Reliability and Validity

In order to ensure its reliability and validity, the first version of the PsychProfiler was subjected to a series of rigorous psychometric analyses over a number of years. This process involved validation against a large mainstream sample (n>1000) as well as clinical calibration against individuals with formal diagnoses. All analyses found the PsychProfiler to be a highly reliable and valid screening instrument.

Further more, as the PsychProfiler originated from Dr Langsford’s PhD thesis, its initial version has been critically reviewed by multiple well-regarded international experts and an indication of its psychometric prowess and differentiation from other instruments was provided by Associate Professor Stuart McNaughton, from the University of Auckland, who stated:
The careful development and testing of the self-report instrument provides the educational / clinical community with a very useful tool that can increase early sensitivity and overcomes previously existing problems in screening for morbidity.

Similarly, Dr Terry de Jong, University of Cape Town, South Africa, stated:
The validity and reliability checks were thorough, such as those pertaining to the readability of the CAPP and the triangulation method applied. What an invaluable contribution it is to the profession.

Subsequent versions of the PsychProfiler have continued to have their psychometric properties investigated both internally and by independent entities such as the Australian Council for Educational Research (ACER).

In 2009, ACER conducted a comprehensive investigation of the psychometric properties of the Child and Adolescent PsychProfiler (CAPP) using the Rasch model and reported:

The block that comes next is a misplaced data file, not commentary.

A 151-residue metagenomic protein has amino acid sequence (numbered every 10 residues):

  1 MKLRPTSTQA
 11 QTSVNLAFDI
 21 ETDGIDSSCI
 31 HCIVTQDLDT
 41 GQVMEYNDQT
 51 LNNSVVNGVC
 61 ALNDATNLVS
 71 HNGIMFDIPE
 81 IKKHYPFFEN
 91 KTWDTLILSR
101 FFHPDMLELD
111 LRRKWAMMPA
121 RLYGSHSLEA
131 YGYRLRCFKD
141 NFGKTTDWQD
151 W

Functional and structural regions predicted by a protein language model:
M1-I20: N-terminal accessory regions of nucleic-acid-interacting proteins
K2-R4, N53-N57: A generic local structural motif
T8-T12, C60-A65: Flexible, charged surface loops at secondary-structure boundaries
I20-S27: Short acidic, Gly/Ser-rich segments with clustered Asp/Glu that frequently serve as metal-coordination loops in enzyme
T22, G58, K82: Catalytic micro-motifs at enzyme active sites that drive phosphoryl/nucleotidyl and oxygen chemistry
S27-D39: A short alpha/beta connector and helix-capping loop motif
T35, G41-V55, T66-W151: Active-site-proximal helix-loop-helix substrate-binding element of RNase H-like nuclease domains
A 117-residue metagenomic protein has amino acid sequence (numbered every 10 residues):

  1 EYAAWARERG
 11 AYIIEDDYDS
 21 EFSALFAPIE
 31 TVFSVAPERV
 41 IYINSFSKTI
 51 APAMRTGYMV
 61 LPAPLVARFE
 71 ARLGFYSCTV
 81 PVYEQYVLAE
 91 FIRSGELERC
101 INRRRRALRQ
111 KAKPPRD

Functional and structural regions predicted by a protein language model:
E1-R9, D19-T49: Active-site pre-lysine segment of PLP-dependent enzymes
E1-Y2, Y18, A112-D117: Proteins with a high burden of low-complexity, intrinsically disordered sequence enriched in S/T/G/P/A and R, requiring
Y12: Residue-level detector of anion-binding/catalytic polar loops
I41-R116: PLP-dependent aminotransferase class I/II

Overall, the Rasch analysis has found the CAPP to be psychometrically sound with adequate internal consistency, reliability and construct validity.

Please click here if you would like to view the ACER Research Report.

Another large reliability and validity project investigating the psychometric properties of the current version of the PsychProfiler has been taking place over the course of 2019. This has involved the collection of PsychProfiler results as well as the results of other instruments (e.g., Conners, Beck-YI, DSM-5-TR) from the same individual for the purpose of assessing its concurrent validity.

430 children and adolescents (aged 6 to 17) and 283 adults (aged 18 to 76), were recruited to take part in a study aimed to examine the Concurrent Validity of the PsychProfiler.

Concurrent Validity is a type of Criterion Validity and measures how well an instrument compares with another established psychometrically valid test. From the same individual, at the same time point, the following test data was collected:Child and Adolescent:

  • Self, Parent, and Teacher-report PsychProfiler results
  • Self, Parent, and Teacher-report Conners 3 ADHD checklist results
  • Self-report Beck Youth Inventory-II results
  • Parent-report DSM-5-TR ADHD checklist results
  • WIAT-III academic achievement results


  • Self and Observer-report PsychProfiler results
  • Self and Observer-report Conners’ Adult ADHD Rating Scale Results
  • Self-report Socioemotional Questionnaire results
  • Self-report DSM-5 ADHD checklist results
  • WIAT-III academic achievement results

Data Entry and Analysis

The data was entered into a spreadsheet by a team of data entry operators.

The analyses were conducted by an experienced independent analyst, Dr David Lawrence, Principal Research Fellow, University of Western Australia.

Results Summary

Dr Lawrence has concluded:
“The results obtained from this large study illustrate that the PsychProfiler is an instrument displaying appropriate Concurrent Validity across all of the disorders investigated; for both the Child and Adolescent PsychProfiler (CAPP) and Adult PsychProfiler (APP).”

The PsychProfiler can easily be completed online.
Simply click through and opt for Single Use to get started: